The idea of houses as investments has done us no favors in this country
During the last few days of reading and proofing the list and stories associated with our annual Housing Giants report, I came across this article headline on the Web, published by Bloomberg Business: “New York Apartments, Art, Top Gold as Stores of Wealth, says Fink.” That’s interesting, I thought. Someone thinks apartments are even better than gold as a safe place to put the money that you’ve earned and saved, one that will hold its value and won’t be subject, for example, to the wild swings of the stock market.
Well, OK, maybe in New York, they might be. Apartments in Manhattan are, after all, finite in quantity and there is plenty of demand for them. In reading the article I learned that the gentleman mentioned in its title is none other than Laurence Fink, the CEO of BlackRock, the world’s largest money manager. According to Forbes, the company’s clients include Her Majesty’s Treasury, the Federal Reserve Bank of New York, AT&T, and Google. Moreover, Forbes says, “Fink’s decisions have a huge impact on the retirement savings of millions of workers—93% of the largest U.S. retirement plans are managed by BlackRock.”
Then I read the actual quote from Fink: “The two greatest stores of wealth internationally today [are] contemporary art … and I don’t mean that as a joke, I mean that as a serious asset class. And two, the other store of wealth today is apartments in Manhattan, apartments in Vancouver, in London.”
Vancouver? Where the average price of a single-family home exceeds $1 million? Has Fink not heard of Canada’s housing bubble? Or that Canadian housing prices are thought to be overvalued by 35 percent and that Vancouver is currently second on the list of the most unaffordable cities in the world, after Hong Kong?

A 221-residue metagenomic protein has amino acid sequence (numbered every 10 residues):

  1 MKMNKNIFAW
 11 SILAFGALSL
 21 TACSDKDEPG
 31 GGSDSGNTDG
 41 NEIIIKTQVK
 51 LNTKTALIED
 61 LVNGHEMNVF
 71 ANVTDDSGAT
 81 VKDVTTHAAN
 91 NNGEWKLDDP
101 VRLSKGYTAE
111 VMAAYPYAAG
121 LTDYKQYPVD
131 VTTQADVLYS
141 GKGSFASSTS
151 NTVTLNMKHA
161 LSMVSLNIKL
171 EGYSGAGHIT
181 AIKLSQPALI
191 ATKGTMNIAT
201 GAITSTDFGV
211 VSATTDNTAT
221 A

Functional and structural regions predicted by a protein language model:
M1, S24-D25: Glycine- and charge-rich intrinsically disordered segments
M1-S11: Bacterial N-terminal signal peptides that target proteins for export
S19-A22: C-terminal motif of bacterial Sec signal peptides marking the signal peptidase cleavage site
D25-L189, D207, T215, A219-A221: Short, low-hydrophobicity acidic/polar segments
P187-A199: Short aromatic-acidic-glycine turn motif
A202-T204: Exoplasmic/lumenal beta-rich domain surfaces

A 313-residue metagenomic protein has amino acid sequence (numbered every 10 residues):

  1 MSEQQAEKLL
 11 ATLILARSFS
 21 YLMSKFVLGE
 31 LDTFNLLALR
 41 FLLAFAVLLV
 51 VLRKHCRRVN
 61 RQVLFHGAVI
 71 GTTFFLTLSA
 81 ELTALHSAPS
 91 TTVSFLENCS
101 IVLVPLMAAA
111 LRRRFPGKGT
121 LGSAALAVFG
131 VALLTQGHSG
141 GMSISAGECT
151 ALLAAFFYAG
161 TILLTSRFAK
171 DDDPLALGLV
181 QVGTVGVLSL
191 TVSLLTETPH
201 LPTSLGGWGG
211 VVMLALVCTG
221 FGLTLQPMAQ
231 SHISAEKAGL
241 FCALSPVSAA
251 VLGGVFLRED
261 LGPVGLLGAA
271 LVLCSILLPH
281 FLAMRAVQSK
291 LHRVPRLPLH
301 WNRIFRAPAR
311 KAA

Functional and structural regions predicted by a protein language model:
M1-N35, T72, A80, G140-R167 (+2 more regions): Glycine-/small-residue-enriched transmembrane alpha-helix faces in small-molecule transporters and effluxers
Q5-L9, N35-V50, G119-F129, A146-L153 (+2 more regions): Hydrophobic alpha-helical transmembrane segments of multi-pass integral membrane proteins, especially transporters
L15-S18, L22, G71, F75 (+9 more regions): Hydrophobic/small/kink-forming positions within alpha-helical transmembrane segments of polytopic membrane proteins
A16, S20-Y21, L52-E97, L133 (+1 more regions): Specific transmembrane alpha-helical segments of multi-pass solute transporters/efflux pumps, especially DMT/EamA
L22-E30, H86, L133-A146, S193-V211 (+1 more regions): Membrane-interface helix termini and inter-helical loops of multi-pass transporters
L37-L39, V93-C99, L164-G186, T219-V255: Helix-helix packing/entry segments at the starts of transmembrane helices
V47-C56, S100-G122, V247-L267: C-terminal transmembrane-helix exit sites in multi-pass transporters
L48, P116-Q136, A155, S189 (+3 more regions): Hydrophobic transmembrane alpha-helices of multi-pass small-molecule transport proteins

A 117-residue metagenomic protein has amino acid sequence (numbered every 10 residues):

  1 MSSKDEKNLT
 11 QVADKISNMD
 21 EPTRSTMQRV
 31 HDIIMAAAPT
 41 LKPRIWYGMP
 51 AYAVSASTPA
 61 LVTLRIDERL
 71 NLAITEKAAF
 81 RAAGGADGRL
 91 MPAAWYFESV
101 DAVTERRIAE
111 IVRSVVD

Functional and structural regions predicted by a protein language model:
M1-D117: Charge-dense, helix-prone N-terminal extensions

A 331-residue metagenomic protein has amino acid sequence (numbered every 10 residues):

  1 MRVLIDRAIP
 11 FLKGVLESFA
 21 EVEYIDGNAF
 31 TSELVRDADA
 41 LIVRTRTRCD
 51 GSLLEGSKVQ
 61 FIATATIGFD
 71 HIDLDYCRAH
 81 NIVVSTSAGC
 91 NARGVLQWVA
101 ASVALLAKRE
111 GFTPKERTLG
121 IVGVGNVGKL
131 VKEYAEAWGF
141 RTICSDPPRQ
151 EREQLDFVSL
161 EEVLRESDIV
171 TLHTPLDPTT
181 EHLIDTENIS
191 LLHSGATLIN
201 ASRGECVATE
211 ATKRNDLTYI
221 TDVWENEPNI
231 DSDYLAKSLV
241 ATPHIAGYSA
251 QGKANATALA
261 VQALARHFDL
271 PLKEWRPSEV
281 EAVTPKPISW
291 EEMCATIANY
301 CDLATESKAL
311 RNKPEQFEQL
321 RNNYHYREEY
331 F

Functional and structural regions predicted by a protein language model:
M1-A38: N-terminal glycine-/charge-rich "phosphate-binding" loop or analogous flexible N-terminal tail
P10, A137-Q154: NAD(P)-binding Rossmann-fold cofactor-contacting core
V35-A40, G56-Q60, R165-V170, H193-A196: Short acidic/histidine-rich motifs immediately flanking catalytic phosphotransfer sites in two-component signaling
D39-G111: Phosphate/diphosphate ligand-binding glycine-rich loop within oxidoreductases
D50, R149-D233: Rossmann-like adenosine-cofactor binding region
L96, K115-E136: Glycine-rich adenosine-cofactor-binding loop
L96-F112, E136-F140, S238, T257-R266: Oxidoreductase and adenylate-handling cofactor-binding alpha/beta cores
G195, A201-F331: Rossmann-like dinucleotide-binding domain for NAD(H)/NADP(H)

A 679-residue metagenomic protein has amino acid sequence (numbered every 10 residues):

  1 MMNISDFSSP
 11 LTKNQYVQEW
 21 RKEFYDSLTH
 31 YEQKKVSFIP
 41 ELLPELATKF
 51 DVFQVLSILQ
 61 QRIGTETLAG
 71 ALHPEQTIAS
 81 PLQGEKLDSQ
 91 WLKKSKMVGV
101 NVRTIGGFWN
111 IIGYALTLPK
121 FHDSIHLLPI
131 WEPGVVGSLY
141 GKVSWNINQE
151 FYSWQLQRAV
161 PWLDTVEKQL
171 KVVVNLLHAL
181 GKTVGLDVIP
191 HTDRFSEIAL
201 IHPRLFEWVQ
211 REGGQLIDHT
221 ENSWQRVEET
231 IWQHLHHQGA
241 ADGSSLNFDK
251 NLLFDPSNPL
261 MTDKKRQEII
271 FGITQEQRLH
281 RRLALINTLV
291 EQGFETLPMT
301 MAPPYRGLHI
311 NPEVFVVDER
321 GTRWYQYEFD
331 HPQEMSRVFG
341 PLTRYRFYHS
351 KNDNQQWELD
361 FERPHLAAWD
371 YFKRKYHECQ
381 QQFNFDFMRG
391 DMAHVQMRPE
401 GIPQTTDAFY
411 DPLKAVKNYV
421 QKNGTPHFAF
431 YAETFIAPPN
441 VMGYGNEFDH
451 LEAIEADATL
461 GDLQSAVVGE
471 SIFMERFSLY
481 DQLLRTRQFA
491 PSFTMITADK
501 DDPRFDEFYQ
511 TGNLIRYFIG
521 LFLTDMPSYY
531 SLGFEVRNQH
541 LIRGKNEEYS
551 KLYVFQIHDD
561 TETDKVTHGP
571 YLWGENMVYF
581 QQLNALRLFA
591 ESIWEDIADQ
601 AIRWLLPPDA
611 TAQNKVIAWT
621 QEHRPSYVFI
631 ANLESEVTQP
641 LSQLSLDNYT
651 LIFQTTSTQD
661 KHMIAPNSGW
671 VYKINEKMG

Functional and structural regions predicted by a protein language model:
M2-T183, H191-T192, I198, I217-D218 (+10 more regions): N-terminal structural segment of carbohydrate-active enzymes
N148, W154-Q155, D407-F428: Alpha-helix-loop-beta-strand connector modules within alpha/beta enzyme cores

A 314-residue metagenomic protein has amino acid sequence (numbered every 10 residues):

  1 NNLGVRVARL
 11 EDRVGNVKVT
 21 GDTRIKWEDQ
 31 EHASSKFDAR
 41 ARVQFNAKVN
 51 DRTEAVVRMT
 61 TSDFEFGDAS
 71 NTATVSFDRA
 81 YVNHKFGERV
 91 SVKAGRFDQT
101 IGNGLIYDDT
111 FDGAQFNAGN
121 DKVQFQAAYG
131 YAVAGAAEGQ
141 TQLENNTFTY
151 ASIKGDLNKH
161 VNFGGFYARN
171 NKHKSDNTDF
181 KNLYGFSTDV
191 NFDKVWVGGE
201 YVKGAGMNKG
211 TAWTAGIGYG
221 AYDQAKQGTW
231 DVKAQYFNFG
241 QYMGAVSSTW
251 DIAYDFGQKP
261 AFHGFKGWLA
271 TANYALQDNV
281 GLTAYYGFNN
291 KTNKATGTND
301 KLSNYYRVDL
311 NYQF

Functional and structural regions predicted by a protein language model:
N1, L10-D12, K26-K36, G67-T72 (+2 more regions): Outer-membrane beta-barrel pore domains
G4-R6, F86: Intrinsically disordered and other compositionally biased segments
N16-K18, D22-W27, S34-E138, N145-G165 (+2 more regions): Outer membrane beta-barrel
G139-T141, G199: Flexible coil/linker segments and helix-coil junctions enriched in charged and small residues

Vancouver’s home prices have been run up by large numbers of international investors, mostly from China, looking to shelter their cash in Western real estate, in part, it is said, due to an anti-graft campaign in Beijing. What happens when the bubble bursts, as they have been known to do? Or some other reason precipitates an exodus of foreign capital? Florida is already starting to see a sell-off of real estate purchased by foreign buyers, driven by the changing value of the dollar compared with the Euro.
With his remarks, Fink may not have intended to advocate this strategy for individuals looking for safe harbor for their hard-earned dough, but referring to it as a “serious asset class” could be construed as a recommendation.
The idea of houses as investments has done us no favors in this country. During the boom, that idea was taken to its fateful conclusion. Too many people invested in houses the same way they do in the stock market when they choose the companies in which to invest. They bought high and sold low. Very low, in too many cases.
By the same token, a number of Millennials have said that they don’t intend to buy houses because they are not a good investment. And they’re right. Houses will not build wealth for you the way that stocks and bonds can.
But houses are a good investment in other ways. When you buy a home, you are investing in the community in which you’ve chosen to live, its roads, its schools, its parks, its local businesses. And perhaps more importantly, it’s an investment in your family’s security. They have a place to live that’s theirs. Owning a home may not offer the same returns that the stock market does, but what it does provide is worth its weight in gold, art, or apartments. PB
Denise Dersin, Editorial Director, email@example.com